2023 Honda HR-V Moves Upscale While Remaining Affordable

2023 Honda HR-V Moves Upscale While Remaining Affordable

The 2023 Honda HR-V SUV has at long last been unveiled, making its US debut on Tuesday. Thanks to its fetching new exterior, and primo interior trimmings, the new HR-V is moving up in the world.

This SUV is based on the 11th-generation Honda Civic, an excellent starting point. These sturdy, new bones have allowed the HR-V to grow out as it grew up. The vehicle is a couple inches wider than its predecessor, nearly 9 inches longer and it rolls on a wheelbase that’s been stretched by 1.7 inches. Along with its new structure, there’s also a new independent rear suspension that should improve both the ride and handling.

The second-gen HR-V will be offered in three trim levels: base LX, midrange Sport and fancy EX-L. Regardless of the model, this vehicle wears styling that’s clean and handsome. The front end looks a bit like the old Honda CR-Z hybrid hatchback or maybe like a slightly more angular Ford Escape. That prominent grille is flanked by inlets in the front bumper that direct air around the tires for better aerodynamics.  

Telling these models apart, the LX grade rolls on painted 17-inch alloy wheels and features a matte-finished grille insert. One step up, the midrange Sport trim is graced with a more aggressive grille mesh, a gloss-black rear spoiler and a chrome exhaust finisher. There’s also a gunmetal metallic rear bumper add-on and 18-inch wheels. Finally, for an even more upscale look, the range-topping EX-L trim features a special gloss-black grille insert, gloss black door pillar finishers and blackened trim on the bumpers. EX-Ls also ride on gray 17-inch wheels with a machined finish.

One and done

The 2023 HR-V features just one engine: a 2.0-liter naturally aspirated inline-4 that delivers 158 horsepower and 138 pound-feet of torque, numbers we suspect will be merely adequate figures in an SUV, especially with a full load of passengers and parcels. Sadly, the Civic’s lovely 1.5-liter turbo engine is not on offer  here, at least not right now. Regardless, that 2.0-liter engine promises better drivability, lower emissions and greater fuel economy than the 1.8-liter I4 found in the outgoing HR-V.

A familiar continuously variable transmission is standard and can simulate traditional gearchanges so there’s less engine droning. All-wheel drive is available, though curiously, hill-descent control is standard across the model lineup, even on front-drive HR-Vs, which is kind of odd.

As for fuel economy, this Honda is estimated to return 26 mpg city, 32 mpg highway and 28 mpg combined with front-wheel drive. All-wheel-drive variants will be slightly less efficient. They’re expected to sticker at 25, 30 and 27, respectively.

There’s not much to get excited about under the hood. 


Nate Reed/CNET

Primo and proud of it

Inside, the 2023 Honda HR-V doesn’t disappoint. Almost a copy/paste of the new Civic’s cabin, the dashboard is strongly horizontal and made with minimal cutlines to reduce windshield reflections. Just like in its small car counterpart, fetching honeycomb mesh runs from door to door and it looks just as nice in this application. Between the front seats, which feel soft yet supportive, is a unique — and quite curvaceous — center console that’s nicely padded, even in the base model.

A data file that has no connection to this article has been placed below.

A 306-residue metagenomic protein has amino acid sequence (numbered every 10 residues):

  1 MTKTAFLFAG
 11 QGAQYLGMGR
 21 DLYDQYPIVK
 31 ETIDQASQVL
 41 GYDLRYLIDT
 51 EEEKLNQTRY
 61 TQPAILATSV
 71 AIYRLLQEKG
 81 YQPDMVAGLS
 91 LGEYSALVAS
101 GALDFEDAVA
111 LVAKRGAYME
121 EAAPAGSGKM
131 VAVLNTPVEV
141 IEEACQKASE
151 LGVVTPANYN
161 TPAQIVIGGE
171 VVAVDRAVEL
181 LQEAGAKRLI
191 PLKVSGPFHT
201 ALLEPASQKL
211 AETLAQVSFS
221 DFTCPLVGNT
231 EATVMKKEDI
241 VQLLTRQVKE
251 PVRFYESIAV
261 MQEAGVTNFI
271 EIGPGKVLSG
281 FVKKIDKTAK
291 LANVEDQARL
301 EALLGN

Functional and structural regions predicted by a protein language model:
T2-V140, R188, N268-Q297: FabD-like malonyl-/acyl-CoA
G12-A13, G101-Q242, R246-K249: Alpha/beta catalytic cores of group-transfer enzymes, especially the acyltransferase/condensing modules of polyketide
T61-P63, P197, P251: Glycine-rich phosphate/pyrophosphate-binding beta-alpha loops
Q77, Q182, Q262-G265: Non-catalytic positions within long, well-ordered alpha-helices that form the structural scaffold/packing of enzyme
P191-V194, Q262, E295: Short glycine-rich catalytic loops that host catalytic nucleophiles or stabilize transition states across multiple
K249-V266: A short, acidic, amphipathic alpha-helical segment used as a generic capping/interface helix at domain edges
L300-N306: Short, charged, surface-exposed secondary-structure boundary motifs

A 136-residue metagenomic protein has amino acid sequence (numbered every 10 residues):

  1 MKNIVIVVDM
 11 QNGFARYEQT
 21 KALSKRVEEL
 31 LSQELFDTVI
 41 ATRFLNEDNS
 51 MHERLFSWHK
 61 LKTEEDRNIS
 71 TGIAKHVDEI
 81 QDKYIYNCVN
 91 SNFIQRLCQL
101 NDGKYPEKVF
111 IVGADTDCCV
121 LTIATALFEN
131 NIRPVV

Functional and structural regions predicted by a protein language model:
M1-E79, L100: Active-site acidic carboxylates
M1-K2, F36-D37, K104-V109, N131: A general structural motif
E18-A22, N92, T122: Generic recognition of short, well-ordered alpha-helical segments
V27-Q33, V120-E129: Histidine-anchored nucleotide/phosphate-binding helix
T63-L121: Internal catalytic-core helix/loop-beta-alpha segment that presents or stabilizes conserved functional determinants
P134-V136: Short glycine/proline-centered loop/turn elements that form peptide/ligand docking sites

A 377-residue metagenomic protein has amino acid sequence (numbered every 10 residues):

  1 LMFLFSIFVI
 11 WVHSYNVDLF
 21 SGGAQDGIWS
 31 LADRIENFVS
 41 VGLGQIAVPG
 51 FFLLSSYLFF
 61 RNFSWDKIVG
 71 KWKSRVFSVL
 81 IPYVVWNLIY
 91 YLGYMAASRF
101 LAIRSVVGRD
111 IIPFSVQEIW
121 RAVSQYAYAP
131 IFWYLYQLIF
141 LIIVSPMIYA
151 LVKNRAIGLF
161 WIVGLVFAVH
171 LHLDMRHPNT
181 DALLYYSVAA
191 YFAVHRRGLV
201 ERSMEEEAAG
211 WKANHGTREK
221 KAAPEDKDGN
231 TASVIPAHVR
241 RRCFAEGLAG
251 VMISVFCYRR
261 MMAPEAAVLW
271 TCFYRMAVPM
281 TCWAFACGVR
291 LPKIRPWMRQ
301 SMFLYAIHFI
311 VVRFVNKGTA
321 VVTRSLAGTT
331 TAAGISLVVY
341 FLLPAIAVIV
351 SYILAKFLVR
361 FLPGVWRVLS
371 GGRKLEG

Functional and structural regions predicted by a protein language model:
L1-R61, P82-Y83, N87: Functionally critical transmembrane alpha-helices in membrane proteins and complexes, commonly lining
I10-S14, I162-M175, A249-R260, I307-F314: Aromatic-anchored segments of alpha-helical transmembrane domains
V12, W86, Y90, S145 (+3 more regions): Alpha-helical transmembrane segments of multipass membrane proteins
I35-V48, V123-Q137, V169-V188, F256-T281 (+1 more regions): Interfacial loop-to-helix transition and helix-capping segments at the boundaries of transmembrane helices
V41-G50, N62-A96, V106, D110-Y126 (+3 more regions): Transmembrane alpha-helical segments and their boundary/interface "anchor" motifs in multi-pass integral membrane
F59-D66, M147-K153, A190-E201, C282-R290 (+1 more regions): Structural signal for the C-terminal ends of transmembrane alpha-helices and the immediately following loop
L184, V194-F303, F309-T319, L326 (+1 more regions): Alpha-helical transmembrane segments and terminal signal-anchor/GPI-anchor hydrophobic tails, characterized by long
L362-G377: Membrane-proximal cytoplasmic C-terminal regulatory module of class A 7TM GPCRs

A 7-inch digital instrument cluster is standard equipment. LX and Sport models also come with a 7-inch touchscreen that supports both Android Auto and Apple CarPlay, though the EX-L trim boasts of a 9-inch display that can wirelessly connect to both of those smartphone-mirroring systems. The EX-L HR-V also comes with a wireless charging pad and an eight-speaker audio system.

The 2023 HR-V’s interior is a major step up.


Nate Reed/CNET

Reducing driver fatigue and improving safety, the Honda Sensing suite of aids is standard fare. Updated with a new wide-angle single camera that has a 100-degree field of view, this system performs better than the previous setup, which featured a radar sensor along with an optical camera. Honda Sensing includes adaptive cruise control with low-speed follow and lane-keeping assist. Beyond that, road sign recognition and traffic jam assist are new for 2023. Blind-spot monitoring is also available.

When it comes to luggage space, the new HR-V provides 24.4 cubic feet behind the rear seat, a space that has plenty of headroom and legroom for adult passenger and clever touch-sensitive reading lights. Reducing back strain, the load height is nice and low at just about 27 inches. Drop this vehicle’s 60/40-split rear backrest (which results in a nearly flat floor, an awesome feature for sliding cargo right in) and the cargo hold expands to 55.1 cubes. Helping things look nice for years to come, the texture used on the lower door panels and the sides of the luggage compartment is designed to hide scratches.

This SUV should start arriving at dealerships in June. 


Nate Reed/CNET

Reasonably priced, available soon

With its Civic-based underpinnings, fresh exterior styling, lovely new interior and generous helping of tech, we suspect the 2023 Honda HR-V will be one of the best small utility vehicles around when it goes on sale, which is soon.

The redesigned HR-V is expected to start landing at dealerships this month. This sprightly little SUV should start at $24,895 including $1,245 in shipping and handling fees. All-in, the HR-V is expected to top out at around 30 grand and change, which ain’t too shabby at all.

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